Do you need help structuring your business? Getting your business structures right is an important part of asset protection, estate planning and tax planning.
When we look at business structuring from an accounting perspective, what we’re looking at is the legal entity that your business trades through. In Australia, broadly, there are a handful of examples of the type of business structures that you can use:-
A sole trader is you trading as yourself. So, in my case, Ben Walker is trading as Inspire Accountants. We don’t like that idea for 2 reasons. The first one is asset protection, there is just no protection against your assets if your business is in your name. Secondly, the tax outcome is pretty limited in your ability to plan for tax because all the income ends up in your own name, regardless of if there could be opportunities to spread that around your family group.
We like to put ‘Partnerships’ in the same spot as ‘Sole Traders’, when it comes to asset protection and tax planning. As a partnership, the income goes to each of your names, and with asset protection, you’re trading as a person. And the other disadvantage of partnership is that you’re responsible for the other person’s decisions, and they can make irrational ones or ones that you don’t agree with, and you’re essentially bound by them in the partnership. So, when it comes to business structuring advice, we don’t like partnerships and sole traders. What we do like is ‘Companies’ and ‘Trusts’.
In a company, you’ve got a fixed rate of income tax. For companies that turnover less than $50 million, if they’re a business, you’re looking at a tax rate of 25%. But, if you’re turning over more than $50 million, that is a tax rate of 30%. Asset protection is also applied to the company because the company’s assets are treated as a separate legal entity, or the company itself is a separate legal entity compared to the directors of the company. And that is called ASICs corporate veil.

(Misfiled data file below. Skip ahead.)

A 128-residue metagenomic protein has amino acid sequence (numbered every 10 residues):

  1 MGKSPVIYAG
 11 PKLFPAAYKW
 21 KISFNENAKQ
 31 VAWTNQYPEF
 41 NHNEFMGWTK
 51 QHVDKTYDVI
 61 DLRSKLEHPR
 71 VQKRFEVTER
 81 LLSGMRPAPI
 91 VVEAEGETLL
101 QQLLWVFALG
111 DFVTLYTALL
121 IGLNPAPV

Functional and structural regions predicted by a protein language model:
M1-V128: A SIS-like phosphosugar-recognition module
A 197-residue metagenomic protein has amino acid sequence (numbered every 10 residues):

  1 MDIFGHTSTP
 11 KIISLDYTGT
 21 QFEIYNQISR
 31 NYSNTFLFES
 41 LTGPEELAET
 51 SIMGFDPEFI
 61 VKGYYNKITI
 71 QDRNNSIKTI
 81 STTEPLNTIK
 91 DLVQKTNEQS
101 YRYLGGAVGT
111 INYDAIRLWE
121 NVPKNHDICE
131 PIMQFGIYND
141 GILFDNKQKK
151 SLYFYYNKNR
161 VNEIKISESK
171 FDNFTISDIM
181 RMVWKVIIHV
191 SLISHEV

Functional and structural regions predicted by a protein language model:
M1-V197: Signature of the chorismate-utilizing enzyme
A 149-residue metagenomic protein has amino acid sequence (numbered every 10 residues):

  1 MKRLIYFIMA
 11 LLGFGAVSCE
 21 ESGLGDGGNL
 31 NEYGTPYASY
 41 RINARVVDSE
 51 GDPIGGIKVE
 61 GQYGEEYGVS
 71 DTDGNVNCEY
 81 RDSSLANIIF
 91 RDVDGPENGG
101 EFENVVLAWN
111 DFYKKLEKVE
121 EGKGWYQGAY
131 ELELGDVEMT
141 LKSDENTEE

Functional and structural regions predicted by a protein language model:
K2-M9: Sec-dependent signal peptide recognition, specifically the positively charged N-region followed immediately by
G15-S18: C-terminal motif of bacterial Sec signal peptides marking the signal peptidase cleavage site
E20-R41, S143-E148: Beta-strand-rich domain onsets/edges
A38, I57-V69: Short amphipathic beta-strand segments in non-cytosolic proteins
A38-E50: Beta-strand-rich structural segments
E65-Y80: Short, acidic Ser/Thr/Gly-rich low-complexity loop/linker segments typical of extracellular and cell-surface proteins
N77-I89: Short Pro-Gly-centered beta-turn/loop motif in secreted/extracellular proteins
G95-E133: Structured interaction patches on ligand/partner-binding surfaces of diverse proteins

Often, when we think of business structuring we’re talking about trust. We’re looking at Family Trust or Discretionary Trust. They are great from a tax perspective if you have a family. The discretionary trust means you have the discretion every single financial year of where the profit ends up. And therefore, where the profit goes, that person pays the tax on their behalf.
There are some rules for certain industries and certain business types where you are limited by what you can spread within your family group. But generally, they are one of the most flexible business structures when it comes to tax planning.
And if they’re set up correctly, they offer the asset protection benefits that a company does as well. But, it has to be set up correctly for that to apply, and we’ve seen some pretty disastrous outcomes when it comes to structuring either a company or a trust in terms of asset protection.
In terms of when you should set up a structure, I recommend every business that is in for the long run sets up with the ideal structure from the start.
That might be an initial structure to get up and running, and then they could change structures a couple of years down the track or at certain revenue milestones. There are no hard and fast rules around this. And it does apply to the growth plans and the direction of the business as to when the structure might have to change. But, you can restructure once you get started, but it can be expensive to do so from a stamp duty perspective, capital gains tax perspective and even accounting and legal fees as well. You might be up for a few thousand dollars to set up the new structure, plus, it could be thousands to get the accounting and legal done and a valuation. You will have to pay for that to get the restructuring carried out.
Some of the restructuring can be very beneficial, especially to long-established businesses where we can see benefits around succession planning, estate planning, and even throughout the restructuring getting some potential tax benefits as a result of that.
If you would like to speak to an accountant and explore business structuring opportunities, you can book a ZERO-cost initial chat.
A company PTY LTD signifies that something is a company which stands for ‘Proprietary Limited. If you want to speak to an accountant about a company business structure, you can book a ZERO-cost,
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